Ideally, pages from the website of the aged domain you are buying should be indexed by Google.
Having pages in the Google index shows that the site has not been penalized and suggests that new content may be indexed more quickly.
Aged Domain Due Diligence in 6 Steps
Once you know what to look for in an aged domain, you need to know how to inspect the domain to determine whether it has the right attributes.
The following six-step framework will enable you to analyze aged domains, identify quality, uncover red flags, and remove much of the risk from your aged domain purchases.
1. Domain & website age
The first step in vetting an aged domain is to verify the domain’s age and the age of the website that appears on that domain.
To check the domain age, go to who.is, enter the domain, and check the ‘registered on’ date. This tells you the age of the domain.
Next, go to Archive.org – also known as The Wayback Machine – and enter the domain name. You will see a timeline with black bars signifying dates when archive.org took a snapshot of the website. Looking at this timeline and finding the earliest snapshot will tell you how old the website is.
If the domain registration date is more recent than the first website snapshot, then the domain name was likely dropped at some point. It is, therefore, an expired rather than an aged domain
This isn’t necessarily a problem, as the domain still has all of its backlinks. However, it is preferable to see that a domain has never been dropped.
If the domain registration date is earlier than the first website snapshot, then the domain is a safer option, as it is definitely an aged domain. The domain was registered, a site was created on that domain, and the domain has not been dropped since then.
2. Website history
By definition, an aged domain is a domain that has previously been used. There will be a history of a website existing on that domain, and before you decide to purchase the domain, you should check that history carefully.
The aim is to understand what content has been on the website throughout its history. Has that content been consistently about one topic? Or has the content on the domain undergone any significant changes over the years?
This isn’t about the appearance of the site. It’s perfectly fine for a website to have been redesigned or restructured by its previous owner. This is about the content of the domain being consistent.
For example, a website about dog baskets should always have been about dog baskets. There should not be a period in its history when it suddenly changed to be about a dog walking service or, even worse, something entirely unrelated like a gambling website.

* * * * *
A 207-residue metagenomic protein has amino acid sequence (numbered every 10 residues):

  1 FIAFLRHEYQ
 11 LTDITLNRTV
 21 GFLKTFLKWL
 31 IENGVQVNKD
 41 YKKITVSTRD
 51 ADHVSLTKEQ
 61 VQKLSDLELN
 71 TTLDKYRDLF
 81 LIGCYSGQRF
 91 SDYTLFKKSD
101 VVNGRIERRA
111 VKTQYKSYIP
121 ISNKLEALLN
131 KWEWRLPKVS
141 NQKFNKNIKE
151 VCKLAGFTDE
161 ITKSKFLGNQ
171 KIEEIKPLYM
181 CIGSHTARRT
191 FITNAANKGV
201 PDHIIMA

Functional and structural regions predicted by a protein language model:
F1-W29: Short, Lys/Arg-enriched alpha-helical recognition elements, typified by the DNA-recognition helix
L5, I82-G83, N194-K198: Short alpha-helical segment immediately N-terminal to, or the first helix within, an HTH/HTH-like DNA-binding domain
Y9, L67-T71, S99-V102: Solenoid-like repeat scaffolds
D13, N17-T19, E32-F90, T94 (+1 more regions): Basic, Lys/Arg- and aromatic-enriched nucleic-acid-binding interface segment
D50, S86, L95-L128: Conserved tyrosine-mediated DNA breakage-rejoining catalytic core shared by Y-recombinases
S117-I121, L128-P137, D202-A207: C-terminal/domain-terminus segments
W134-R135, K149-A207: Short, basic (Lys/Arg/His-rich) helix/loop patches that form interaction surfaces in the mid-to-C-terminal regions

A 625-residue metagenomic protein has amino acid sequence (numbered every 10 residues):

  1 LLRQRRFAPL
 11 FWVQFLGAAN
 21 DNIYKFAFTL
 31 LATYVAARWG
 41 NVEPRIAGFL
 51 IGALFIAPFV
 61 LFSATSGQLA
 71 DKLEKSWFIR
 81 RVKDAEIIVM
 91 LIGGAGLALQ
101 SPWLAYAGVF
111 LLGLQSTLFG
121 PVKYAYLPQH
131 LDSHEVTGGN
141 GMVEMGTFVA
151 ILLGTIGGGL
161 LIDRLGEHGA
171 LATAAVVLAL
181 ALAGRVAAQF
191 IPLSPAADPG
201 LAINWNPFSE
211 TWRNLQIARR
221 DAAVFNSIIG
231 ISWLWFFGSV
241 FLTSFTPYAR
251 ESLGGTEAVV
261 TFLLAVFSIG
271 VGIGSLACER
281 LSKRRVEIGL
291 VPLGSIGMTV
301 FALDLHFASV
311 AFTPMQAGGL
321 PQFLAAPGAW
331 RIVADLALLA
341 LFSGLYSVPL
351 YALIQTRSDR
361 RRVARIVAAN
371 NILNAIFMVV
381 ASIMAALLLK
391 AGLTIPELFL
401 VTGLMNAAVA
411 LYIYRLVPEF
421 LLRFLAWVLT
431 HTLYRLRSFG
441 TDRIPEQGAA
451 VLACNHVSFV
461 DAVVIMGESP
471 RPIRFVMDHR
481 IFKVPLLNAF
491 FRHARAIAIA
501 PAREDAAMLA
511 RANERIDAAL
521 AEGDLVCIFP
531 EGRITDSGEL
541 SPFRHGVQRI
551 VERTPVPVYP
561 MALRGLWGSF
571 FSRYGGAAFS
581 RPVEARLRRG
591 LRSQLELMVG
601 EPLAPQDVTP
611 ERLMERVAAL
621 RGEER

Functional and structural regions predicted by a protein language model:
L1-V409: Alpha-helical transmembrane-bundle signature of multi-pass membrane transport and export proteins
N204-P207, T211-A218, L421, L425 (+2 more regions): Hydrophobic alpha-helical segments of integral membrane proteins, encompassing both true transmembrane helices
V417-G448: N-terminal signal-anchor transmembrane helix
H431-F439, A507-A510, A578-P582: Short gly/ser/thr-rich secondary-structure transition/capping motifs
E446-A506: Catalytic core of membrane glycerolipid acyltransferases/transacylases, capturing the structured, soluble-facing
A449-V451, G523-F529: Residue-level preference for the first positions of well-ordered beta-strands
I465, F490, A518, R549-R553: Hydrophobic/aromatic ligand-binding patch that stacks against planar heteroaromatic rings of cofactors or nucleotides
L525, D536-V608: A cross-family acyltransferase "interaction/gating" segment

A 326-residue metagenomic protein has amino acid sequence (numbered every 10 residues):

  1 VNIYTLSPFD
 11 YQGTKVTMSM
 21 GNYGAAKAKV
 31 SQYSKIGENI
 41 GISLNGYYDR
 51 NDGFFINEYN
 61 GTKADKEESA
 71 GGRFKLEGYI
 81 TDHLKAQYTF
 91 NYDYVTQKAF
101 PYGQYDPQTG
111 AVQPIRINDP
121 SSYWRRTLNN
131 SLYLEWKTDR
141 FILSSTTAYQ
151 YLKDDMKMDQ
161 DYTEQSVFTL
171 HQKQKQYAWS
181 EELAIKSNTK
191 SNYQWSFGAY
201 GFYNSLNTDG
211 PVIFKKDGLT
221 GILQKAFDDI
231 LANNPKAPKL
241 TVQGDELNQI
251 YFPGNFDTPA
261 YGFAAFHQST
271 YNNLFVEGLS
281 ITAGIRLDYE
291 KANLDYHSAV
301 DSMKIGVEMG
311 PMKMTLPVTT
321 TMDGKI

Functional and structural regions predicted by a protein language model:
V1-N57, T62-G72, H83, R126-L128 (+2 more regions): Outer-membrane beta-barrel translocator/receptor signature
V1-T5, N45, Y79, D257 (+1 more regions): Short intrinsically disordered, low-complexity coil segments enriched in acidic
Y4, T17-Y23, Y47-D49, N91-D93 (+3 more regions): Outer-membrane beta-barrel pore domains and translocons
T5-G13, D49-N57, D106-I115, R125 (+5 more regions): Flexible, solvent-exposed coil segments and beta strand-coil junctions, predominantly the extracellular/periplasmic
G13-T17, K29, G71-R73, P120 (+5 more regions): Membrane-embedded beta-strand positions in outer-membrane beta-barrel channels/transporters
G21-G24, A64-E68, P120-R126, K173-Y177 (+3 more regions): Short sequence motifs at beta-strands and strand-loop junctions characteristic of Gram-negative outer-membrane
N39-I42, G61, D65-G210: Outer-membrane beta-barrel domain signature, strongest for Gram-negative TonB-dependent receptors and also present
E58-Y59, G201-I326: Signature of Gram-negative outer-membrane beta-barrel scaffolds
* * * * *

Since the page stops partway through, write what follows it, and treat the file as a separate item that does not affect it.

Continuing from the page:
To check this, we’ll use Archive.org again.
This time, don’t just look at the earliest snapshot, but progressively work your way through many snapshots of the website. You may even be able to check all of them, depending on how many there are and whether you have time.
Even if you can’t see the website design, you should be able to read the website’s content at different points in time and confirm that it has consistently been about the same topic.
3. Topical relevancy
Once you have browsed the website’s history at archive.org, you need to consider whether the topic of the aged domain is a close fit for your website. This is essential regardless of whether you plan to build a brand new website on the aged domain or point the domain at an existing site.
The closer the aged domain matches the topic of your website, the better.
It’s important to be honest with yourself and carefully assess the content of the previous website in comparison to the content of your website, making sure they are a genuine match.
This goes deeper than just thinking about broad niches like travel, tech or pets. Being in the same broad niche is not close enough. For instance, if you see an aged domain about iPads and you have a website about smartwatches, these do not qualify as a good match just because they are both about tech.
You want to see as close a topical match as possible. So for your smartwatch website, you want an aged domain with a history of content about smartwatches.
4. Backlink quality
The biggest asset of an aged domain is its backlink profile and the authority this gives to the domain. So, if you’re thinking of purchasing an aged domain, you need to check its backlinks carefully.